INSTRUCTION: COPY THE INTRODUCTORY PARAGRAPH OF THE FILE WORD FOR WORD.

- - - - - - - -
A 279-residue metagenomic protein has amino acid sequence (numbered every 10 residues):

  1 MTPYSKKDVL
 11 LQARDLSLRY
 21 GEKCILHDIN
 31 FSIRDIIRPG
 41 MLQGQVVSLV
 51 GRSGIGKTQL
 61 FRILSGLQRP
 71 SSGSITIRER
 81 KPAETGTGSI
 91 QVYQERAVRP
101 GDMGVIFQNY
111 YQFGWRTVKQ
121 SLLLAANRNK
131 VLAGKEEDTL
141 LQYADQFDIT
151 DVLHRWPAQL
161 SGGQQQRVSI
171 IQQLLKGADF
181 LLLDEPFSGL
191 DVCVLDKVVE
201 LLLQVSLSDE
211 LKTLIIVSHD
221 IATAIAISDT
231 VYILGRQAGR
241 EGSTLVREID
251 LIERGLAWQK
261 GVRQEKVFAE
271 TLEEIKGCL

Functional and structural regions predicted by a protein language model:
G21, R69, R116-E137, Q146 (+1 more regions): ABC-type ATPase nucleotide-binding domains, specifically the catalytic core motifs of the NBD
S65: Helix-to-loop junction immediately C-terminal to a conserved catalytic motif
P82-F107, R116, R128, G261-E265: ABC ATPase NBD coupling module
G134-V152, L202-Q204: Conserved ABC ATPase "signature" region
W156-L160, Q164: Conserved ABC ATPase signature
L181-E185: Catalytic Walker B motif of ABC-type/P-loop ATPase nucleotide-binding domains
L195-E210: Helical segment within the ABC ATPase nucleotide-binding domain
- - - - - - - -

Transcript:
A 279-residue metagenomic protein has amino acid sequence (numbered every 10 residues):